A building that never fails to arrest the attention of the passer-by is that in which is housed the great panorama known as the Tour du Monde. The ediface itself, though of a composite character, is mainly Indo-Chinese in its aspect, and the lofty towers and great wood carvings, excuted in the far east, which enter so largely into its construction, suggest to the mind distant lands and bluer skies. The entertainment which purports to take the visitor on a journey round the world, has been organised in a remarkable fashion. In order to ensure a faithful portrayal of life in distant lands, M. Louis Dumoulin, painter to the Ministry of Marine, visited many far-off countries, obtained photographs of the most picturesque views and monuments, and at the same time opened up negotiations for the engagement of the dancers and artisans who give life and vraisemblance to the foreground of the picture.

The Tour du Monde is not merely a pictorial representation of the worlds most interesting countries. In order to heighten the effect of the picturesque scenes represented on canvas, groups of natives of the countries conjured up occupy the foreground, so that in passing from city to city, and from continent to continent, the spectator is able to witness certain phases of the national life. here a Syrian potter, surrounded by his family, fashions his ware, there a troupe of Siamese display the curious poses which represent their national dance, In Japan dainty geishas charm the eye, in China tiny actresses perform a curious play, in Spain dark-eyed beauties go through the steps of the witching bolero, Indian jugglers, Japanese wrestlers, and Chinese acrobats help to add life and animation to the scene.

On the outskirts of the Exhibition, near the great wheel, is to be found the Swiss village, which is really, as its designers describe it, an epitome of a entire country. To have built a simple village would have been comparatively easy, there however, we find reproduced a hostelry at Lucerne, a chalet at Brienz, and a house at Berne, in addition to the natural features of the country of mountain and lake. Beneath an overhanging rock is the chapel of William Tell, yonder the house in which the tragedienne Rachel first saw the light. But charming beyond words is the reproduction of Swiss natural scenery, valleys with verdant vegetation, stretching out apparantly into the illimitable distance, fir trees raising their heads in the shadow of lofty precipices, while the humble homes of the peasantry nestle on the mountain side.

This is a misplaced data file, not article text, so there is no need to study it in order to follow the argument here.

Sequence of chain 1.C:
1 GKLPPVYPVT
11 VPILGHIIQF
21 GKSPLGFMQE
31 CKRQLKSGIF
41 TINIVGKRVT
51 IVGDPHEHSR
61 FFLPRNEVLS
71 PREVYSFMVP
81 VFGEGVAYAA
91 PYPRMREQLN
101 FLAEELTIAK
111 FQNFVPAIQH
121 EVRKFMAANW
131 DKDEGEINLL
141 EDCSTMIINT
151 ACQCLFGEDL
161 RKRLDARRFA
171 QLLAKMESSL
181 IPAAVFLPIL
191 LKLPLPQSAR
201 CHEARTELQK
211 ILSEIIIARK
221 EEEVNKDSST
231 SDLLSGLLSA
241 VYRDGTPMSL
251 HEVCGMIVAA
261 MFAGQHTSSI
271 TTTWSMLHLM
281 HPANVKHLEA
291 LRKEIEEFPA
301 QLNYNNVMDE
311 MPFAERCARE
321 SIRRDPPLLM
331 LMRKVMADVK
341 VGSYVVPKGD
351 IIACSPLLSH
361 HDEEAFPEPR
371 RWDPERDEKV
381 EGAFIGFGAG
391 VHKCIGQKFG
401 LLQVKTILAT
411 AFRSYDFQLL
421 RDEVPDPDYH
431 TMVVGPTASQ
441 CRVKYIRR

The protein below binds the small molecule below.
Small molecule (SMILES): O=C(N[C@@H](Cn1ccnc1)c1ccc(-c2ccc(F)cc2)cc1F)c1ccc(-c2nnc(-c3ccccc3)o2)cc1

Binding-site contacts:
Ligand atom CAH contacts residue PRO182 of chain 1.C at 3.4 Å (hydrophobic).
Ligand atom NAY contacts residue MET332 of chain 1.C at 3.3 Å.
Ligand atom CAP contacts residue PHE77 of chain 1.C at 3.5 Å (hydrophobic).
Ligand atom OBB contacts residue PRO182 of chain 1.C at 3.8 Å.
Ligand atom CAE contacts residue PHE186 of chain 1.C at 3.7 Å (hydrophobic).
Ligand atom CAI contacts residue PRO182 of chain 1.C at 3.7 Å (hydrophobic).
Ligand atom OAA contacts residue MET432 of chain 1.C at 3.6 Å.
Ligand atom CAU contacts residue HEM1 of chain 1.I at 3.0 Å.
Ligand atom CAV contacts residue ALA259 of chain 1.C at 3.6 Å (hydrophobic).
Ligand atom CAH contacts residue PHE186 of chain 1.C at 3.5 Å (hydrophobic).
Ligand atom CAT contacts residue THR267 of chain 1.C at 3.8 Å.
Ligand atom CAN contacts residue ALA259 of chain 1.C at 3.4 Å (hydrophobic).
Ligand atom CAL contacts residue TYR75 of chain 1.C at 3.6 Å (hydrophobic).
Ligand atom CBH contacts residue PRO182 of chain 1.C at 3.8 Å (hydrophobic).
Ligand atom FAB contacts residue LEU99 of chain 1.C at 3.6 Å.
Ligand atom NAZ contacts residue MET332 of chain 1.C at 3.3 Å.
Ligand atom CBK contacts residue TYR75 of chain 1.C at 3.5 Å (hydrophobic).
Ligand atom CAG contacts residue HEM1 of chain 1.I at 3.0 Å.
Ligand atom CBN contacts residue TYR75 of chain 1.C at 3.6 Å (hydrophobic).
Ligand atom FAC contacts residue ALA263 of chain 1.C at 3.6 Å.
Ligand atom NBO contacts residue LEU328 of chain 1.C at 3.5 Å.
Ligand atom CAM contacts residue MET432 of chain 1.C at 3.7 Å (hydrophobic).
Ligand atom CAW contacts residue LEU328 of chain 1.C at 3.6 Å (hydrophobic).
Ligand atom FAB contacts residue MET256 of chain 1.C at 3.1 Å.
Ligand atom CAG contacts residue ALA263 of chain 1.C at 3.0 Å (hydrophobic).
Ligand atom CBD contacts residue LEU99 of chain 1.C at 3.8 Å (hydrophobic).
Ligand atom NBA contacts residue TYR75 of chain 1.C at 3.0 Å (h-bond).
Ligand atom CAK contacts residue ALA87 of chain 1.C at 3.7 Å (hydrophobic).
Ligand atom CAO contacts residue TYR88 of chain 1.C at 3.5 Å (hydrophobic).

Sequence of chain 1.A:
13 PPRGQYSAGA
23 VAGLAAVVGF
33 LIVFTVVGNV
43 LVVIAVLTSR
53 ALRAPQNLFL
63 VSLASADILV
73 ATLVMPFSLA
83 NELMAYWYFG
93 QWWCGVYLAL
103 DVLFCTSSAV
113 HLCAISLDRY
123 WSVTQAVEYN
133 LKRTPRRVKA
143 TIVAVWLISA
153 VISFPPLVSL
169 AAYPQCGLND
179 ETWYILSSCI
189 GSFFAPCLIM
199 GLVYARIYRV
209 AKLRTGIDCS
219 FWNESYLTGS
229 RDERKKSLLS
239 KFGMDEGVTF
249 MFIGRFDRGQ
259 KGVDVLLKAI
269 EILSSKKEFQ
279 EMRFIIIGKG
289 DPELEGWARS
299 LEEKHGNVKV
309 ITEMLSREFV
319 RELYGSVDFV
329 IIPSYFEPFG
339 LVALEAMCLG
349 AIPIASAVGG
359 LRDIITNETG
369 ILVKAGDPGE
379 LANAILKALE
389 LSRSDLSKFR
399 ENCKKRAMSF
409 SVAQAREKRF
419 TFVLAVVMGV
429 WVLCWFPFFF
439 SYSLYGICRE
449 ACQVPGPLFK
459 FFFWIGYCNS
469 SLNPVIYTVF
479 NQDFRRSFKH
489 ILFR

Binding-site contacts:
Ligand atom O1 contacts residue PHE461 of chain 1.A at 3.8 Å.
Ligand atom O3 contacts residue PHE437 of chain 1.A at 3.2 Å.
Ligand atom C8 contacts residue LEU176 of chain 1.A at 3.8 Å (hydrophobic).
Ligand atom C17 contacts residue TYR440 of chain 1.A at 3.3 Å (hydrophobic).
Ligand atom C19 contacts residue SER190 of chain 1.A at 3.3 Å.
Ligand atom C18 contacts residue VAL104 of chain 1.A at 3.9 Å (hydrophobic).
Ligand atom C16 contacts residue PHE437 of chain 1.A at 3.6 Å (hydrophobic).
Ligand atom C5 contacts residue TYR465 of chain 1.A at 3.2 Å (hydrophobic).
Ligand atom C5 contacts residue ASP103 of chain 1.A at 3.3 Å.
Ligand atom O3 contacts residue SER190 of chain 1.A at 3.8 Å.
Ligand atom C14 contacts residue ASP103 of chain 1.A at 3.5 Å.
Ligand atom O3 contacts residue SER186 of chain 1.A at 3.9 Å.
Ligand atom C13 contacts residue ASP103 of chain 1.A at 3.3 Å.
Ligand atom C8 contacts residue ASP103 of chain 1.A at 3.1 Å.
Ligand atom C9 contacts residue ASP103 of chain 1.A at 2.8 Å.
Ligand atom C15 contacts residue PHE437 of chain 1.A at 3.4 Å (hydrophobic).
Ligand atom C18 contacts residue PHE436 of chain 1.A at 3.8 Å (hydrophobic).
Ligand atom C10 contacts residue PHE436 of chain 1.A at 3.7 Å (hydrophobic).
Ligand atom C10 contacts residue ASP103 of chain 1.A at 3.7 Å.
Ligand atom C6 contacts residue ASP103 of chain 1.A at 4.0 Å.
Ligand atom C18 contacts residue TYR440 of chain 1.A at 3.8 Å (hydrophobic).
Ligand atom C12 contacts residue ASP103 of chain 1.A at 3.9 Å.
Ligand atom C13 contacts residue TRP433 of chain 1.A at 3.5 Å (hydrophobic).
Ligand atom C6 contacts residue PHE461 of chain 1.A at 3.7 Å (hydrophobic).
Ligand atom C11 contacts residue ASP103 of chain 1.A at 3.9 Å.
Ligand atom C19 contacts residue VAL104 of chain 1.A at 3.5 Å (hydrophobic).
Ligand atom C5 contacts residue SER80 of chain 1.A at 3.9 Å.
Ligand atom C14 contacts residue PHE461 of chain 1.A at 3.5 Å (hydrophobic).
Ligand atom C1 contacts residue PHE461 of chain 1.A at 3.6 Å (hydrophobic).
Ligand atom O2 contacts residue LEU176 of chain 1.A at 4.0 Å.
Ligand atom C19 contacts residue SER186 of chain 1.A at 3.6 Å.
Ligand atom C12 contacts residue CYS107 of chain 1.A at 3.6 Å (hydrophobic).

Though the highest peaks only tower a hundred and thirty feet above ones head, the illusion is perfect, so well have the proportions been worked out in every detail, that the general effect is picturesque to the eye, and convincing to the mind. Those who have spent happy hours in Switzerland will have pleasant memories revived by a visit to this minature country.

Another picturesque attraction, "Andalusia in the time of the Moors" occupies a place in the garden of the Trocadero. Here are minarets and mosques, dancing girls from Tunis and Tangier, picturesque gitanas and dusky swordsmen renowned for their agility and their strength. The Gate of Justice under which the Moorish kings of Grenada gave judgment, are among the buildings represented, while a huge arena is devoted to the equestrian excercises of Spaniard and Moor.

The silks and chiffons of modern Paris are dear to the heart of the average woman. In the Palace of Costume she will find not only the "Creations" of today, but the dainty gowns and millinery that adorned fair beauties who have long since passed into the shadows. The idea of the Palace of Costume is an ambitious one, and well it has been carried out. Artistic tableaux illustrate the vagaries of fashion, down through the centuries, from the days of the Gaul to the year of grace 1900. In one Josephine surrounded by her maids of honour is displaying to the Emperor the beauties of a new costume. The dress and mantle, in velvet and satin, are embroidered with gold, and the cost of their production was no less than #2,000. This figure relates to the costume actually shown, and not to the original, for which #40,000 is said to have been paid, real diamonds and pearls having been used.


© Exhibition Study Group 1992